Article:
Let’s Gather Together, It’s Time for Some Pancakes
It doesn’t matter what we call them, pancakes can help build community
With a dozen 16-year-old girls in front of half as many griddles, the typically spacious kitchen was filled to capacity. Echoes of giggles bounced off the walls, drowning out the soft sizzling of the butter and batter. Every so often a newly filled mixing bowl of batter spilling over the rim was passed around. Amid shouts of urgency, bowls of mix-ins were handed from one pairing to the next. “I need the chips. Who has the chocolate chips?” “Does anyone have the spatula?” “No, not that one, the big one. I need the big one.”
As I watched the scene unfold at my sister’s birthday party, I was awakened to the gathering powers of the pancake.
Is it a pancake or a flapjack?
Pancakes have endured throughout time and place. Today, many versions of this carb-loaded dish make appearances at breakfast tables across the globe. They may have different names, but the basic ingredients are the same: a grain, a liquid, and a bit of butter or oil.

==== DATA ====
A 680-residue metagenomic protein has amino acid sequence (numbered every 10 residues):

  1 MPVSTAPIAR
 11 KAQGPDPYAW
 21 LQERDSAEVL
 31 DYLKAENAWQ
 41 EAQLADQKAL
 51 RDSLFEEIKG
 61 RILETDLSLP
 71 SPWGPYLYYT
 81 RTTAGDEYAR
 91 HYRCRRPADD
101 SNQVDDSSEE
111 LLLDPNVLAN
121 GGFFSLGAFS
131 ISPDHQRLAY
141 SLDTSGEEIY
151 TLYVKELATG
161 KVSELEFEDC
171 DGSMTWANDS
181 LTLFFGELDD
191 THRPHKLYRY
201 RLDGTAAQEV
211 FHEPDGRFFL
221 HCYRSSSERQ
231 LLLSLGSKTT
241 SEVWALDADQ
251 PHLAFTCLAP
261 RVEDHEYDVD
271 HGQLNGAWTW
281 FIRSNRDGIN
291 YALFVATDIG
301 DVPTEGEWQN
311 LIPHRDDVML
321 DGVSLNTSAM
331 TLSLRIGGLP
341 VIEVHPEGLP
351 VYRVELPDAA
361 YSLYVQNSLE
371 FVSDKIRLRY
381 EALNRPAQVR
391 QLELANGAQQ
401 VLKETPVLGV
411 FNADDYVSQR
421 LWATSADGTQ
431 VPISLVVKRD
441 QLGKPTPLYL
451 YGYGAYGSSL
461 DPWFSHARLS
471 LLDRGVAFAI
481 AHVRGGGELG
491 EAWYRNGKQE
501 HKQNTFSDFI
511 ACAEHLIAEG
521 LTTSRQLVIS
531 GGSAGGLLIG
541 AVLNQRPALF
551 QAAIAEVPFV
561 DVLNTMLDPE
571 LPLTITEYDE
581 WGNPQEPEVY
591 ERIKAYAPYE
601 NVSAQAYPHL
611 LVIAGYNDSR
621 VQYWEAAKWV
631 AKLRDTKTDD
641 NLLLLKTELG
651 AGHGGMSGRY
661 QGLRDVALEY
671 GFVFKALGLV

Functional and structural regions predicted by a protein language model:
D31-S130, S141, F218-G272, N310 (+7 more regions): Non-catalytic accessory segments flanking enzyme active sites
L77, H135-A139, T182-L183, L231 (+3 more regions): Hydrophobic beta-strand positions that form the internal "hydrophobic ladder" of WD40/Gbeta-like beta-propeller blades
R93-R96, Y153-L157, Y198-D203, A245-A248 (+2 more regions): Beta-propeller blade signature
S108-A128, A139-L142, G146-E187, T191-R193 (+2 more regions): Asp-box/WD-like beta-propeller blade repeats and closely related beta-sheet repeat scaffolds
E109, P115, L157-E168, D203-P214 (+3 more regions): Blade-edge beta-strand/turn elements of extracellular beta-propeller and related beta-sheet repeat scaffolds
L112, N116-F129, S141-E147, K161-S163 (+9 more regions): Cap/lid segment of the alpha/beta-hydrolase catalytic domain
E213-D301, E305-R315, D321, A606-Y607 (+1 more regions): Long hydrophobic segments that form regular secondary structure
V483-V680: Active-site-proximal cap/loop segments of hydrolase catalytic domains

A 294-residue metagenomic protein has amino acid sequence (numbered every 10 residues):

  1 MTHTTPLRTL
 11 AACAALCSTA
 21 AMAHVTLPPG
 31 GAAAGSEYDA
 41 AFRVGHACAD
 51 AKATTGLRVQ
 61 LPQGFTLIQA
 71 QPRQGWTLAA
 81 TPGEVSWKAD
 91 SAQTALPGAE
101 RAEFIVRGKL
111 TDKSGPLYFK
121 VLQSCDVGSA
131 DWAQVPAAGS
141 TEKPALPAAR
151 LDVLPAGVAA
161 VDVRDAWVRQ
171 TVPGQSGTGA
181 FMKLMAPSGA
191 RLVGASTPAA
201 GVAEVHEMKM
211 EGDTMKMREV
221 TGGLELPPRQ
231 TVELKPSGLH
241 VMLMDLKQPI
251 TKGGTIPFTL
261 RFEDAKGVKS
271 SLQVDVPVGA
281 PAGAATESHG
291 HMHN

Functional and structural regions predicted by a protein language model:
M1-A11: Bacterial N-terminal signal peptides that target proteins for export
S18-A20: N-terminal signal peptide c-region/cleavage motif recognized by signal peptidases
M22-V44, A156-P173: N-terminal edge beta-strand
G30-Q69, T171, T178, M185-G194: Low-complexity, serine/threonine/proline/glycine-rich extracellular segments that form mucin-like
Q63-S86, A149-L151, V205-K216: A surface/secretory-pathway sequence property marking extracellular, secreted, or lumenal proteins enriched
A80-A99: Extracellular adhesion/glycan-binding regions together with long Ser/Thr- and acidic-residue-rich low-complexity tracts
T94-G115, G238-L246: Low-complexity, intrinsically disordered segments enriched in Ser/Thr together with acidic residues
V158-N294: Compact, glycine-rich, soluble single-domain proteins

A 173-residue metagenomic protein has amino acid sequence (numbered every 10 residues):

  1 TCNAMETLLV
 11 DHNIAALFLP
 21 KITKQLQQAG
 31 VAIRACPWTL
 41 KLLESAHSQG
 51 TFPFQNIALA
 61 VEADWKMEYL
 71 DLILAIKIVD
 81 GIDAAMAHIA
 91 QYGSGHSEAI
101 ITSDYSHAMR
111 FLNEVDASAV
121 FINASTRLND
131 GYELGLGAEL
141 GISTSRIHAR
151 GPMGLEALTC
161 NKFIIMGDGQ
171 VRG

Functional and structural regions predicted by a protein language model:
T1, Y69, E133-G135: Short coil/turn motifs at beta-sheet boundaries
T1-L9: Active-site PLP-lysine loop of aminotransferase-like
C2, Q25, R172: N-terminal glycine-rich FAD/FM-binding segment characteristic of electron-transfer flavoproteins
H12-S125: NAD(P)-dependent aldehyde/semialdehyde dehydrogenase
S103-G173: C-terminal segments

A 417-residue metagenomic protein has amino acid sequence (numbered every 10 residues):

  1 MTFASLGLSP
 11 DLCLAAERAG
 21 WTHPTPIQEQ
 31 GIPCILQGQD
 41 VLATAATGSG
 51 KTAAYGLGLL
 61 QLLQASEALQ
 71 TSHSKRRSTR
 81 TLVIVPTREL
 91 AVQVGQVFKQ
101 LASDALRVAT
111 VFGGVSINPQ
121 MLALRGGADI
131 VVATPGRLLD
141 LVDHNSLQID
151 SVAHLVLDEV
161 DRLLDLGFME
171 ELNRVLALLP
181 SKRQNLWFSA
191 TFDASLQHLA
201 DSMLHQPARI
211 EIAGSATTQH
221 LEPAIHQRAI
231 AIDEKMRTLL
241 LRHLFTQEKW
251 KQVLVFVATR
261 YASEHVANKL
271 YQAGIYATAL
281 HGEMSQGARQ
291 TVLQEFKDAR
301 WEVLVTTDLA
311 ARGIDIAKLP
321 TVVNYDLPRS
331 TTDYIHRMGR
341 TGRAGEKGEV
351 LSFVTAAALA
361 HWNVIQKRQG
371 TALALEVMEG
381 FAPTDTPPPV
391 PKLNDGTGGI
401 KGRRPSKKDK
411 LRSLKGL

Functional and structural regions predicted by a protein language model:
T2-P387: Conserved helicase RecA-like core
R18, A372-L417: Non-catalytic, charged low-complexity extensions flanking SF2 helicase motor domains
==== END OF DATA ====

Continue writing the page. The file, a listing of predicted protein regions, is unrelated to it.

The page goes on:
In some regions, pancakes sport multiple names. For instance, in the US a pancake is a flapjack is a griddle cake. They are one and the same. However, if you order a flapjack in the UK, don’t expect a pancake. Flapjacks are more like a baked granola bar with rolled oats and dried fruit or nuts.
Acknowledging variations in taste and texture, the “pancakes” being discussed here are the traditional round mostly flat cakes that are fried on both sides and topped with sweet syrups or jams. The level of fluffiness of the pancake can be adjusted by adding a bit of baking powder and/or baking soda to the batter or by substituting buttermilk for regular milk.
In the 1700s before leavening agents such as baking soda were available, chefs used fresh snow. Apparently, the snow contained ammonia which helped the cakes to rise.